In October 2019 Brynn brought Ainsley to the emergency room due to head swelling. Brynn told medical professionals there that the swelling had resulted from two or three separate falls. The medical professionals concluded that Ainsley's injuries - including a skull fracture, a bilateral scalp hematoma, a left arm fracture, a subconjunctival hemorrhage, a torn frenulum, scrapes and cuts, and puncture wounds - were severe, inconsistent with Brynn's account, and indicative of nonaccidental trauma. OCS received a second protective services report following these observations.

Shortly after the emergency room visit, OCS took custody of Ainsley and placed her in a foster home. Slade, awaiting the resolution of various criminal charges against him, was still in jail at this time. Slade's mother requested placement, which OCS denied due to concerns about her ability to meet Ainsley's significant medical needs.

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In November 2019 Ainsley's first foster family returned her to OCS. OCS then placed Ainsley with Delta, a licensed foster parent, and her husband. The placement was intended to be for a short term only, but Delta, in light of Ainsley's significant needs, ended up assuming her long-term care. Ainsley's health problems included dysphagia, silent aspiration, and delayed gastric emptying.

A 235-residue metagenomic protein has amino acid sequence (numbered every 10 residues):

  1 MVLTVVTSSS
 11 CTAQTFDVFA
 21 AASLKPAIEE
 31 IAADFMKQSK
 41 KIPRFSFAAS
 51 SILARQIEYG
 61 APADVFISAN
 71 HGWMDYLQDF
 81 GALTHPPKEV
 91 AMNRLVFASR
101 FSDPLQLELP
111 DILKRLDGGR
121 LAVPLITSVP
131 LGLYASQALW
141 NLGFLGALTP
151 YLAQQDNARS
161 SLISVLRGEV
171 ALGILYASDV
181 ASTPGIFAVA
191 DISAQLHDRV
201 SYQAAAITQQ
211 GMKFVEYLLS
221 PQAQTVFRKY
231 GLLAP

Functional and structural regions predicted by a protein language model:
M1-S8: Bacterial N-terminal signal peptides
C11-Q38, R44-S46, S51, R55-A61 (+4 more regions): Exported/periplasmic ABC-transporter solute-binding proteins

Ainsley's first OCS caseworker met with Brynn and Slade in late 2019 to develop case plans for both parents. Slade's case plan set two goals for him: (1) to "be a productive member of society and be able to care for [Ainsley]"; and (2) to "learn and use parenting skills to properly care for [Ainsley]."